By: Dr. Karen Kade, Dermatology
“How can you reduce your risk of getting skin cancer?”
In Miami, it’s hard to evade the sun – especially in the summer. The chronic sun exposure can severely damage the skin and cause skin cancer, which accounts for half of all newly diagnosed cancers.
Fortunately, death from skin cancer is rare, but considerable damage may result. The good news is that skin cancer can be prevented and is readily detectable, treatable and curable.
We used to blame only Ultraviolet-B rays, the chief cause of skin reddening and sunburn that damages the superficial layer of skin, for skin damage. We have now learned that Ultraviolet-A rays, which accounts for 95% of the UV radiation reaching the Earth, affect the skin on a deeper level and account for many of the changes we associate with getting older. In fact, most of the changes usually attributed to aging, like “old” looking skin, eye damage, and skin cancers, are due to extrinsic causes – primarily sun exposure.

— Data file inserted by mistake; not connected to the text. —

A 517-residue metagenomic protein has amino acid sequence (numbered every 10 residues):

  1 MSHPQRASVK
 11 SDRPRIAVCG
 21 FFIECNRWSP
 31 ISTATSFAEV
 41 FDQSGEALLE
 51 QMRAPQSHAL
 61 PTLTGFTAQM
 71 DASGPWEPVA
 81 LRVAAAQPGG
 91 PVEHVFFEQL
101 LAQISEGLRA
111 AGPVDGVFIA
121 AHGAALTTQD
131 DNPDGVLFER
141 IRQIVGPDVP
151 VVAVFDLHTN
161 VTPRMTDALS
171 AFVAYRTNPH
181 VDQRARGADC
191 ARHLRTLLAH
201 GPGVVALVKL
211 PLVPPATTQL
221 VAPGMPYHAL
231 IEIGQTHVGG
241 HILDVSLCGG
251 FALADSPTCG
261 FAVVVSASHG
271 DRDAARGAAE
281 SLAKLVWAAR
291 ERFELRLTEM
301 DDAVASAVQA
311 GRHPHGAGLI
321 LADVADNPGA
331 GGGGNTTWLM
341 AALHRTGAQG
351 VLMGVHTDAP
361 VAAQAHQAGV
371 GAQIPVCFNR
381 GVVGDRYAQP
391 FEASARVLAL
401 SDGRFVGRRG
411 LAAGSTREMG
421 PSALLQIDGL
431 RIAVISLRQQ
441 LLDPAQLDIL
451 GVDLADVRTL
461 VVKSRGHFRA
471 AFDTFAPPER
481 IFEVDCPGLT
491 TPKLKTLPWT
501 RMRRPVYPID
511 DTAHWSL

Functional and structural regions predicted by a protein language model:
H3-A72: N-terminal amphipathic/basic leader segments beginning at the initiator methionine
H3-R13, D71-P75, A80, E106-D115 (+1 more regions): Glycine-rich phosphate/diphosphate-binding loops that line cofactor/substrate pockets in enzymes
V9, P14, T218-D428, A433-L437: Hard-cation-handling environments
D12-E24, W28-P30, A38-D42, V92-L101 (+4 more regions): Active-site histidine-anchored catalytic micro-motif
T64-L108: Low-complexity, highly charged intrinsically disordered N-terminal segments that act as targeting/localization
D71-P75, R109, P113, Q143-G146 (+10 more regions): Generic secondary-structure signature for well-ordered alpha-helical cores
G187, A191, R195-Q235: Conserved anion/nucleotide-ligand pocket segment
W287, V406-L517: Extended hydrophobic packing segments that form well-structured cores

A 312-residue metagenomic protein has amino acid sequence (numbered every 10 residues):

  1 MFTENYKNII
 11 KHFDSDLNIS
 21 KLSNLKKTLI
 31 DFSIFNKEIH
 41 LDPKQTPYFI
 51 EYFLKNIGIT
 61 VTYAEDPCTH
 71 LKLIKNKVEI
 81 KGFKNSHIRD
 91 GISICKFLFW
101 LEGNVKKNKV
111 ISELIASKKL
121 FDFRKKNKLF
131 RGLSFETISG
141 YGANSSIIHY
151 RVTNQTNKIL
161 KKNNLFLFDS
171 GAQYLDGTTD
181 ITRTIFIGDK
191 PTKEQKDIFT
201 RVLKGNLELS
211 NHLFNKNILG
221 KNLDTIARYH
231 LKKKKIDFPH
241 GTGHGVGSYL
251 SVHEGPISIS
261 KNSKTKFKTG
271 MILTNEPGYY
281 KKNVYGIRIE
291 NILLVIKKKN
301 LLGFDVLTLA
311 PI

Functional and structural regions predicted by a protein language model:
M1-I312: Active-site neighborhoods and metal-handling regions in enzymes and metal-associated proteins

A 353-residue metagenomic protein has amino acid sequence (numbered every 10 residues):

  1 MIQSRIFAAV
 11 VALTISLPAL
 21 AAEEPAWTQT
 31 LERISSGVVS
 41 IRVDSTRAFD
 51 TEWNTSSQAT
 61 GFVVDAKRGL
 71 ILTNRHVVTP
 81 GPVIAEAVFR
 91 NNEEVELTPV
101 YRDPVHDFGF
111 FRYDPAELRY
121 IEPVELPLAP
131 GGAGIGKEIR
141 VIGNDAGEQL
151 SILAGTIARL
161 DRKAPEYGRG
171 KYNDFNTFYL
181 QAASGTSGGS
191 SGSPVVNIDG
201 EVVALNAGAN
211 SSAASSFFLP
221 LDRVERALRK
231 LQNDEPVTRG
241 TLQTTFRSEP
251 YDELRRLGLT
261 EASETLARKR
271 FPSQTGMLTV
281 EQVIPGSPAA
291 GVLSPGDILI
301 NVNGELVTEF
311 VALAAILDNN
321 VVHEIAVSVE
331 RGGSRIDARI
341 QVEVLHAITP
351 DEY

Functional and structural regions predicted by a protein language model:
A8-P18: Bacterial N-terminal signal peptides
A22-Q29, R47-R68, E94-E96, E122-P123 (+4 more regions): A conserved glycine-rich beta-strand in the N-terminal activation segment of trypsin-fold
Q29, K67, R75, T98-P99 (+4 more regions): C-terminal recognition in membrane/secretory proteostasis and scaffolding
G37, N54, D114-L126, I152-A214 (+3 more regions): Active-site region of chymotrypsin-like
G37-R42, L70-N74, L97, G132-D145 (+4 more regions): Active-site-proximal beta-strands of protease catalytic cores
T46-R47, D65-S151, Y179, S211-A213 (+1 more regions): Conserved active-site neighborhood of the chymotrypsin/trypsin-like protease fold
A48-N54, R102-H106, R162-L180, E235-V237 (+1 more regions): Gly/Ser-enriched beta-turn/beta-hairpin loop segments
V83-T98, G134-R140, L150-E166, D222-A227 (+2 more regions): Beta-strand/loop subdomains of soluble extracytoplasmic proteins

Ninety percent of all skin cancers occur on parts of the body that are unprotected by clothing. We see that many skin cancer patients are farmers, boaters, fisherman and sunbathers and those with fair complexions, red or blond hair, and blue eyes are particularly at risk. When exposed to the sun, make sure your skin is covered or protected. One helpful way to protect your skin, in addition to sunscreen, is to wear special, sun-protective clothing.
Only one-fourth of melanoma patients are aged 39 or younger, so it’s especially important if you are over the age of 40 to see a dermatologist to get a baseline full body check. Afterwards, follow-up and take the proper steps to care for your skin.
TOP 5 SUN FACTS YOU SHOULD KNOW
- 1. Seventy percent of the sun’s ultraviolet rays penetrate cloud-cover on overcast days.
- 2. One out of every 6 Americans will get skin cancer in his/her lifetime – one out of 75 will develop melanoma.
- 3. The majority of moles appear before age 20. Greater sun exposure increases the amount of moles developed and increases the risk for melanoma.
- 4. Older white men have the highest mortality from melanoma. Basal cell skin cancer affects men twice as often as women. Squamous cell cancer affects men three times as often as women.
- 5. Two or more severe childhood sunburns double a child’s chances of developing melanoma as an adult.
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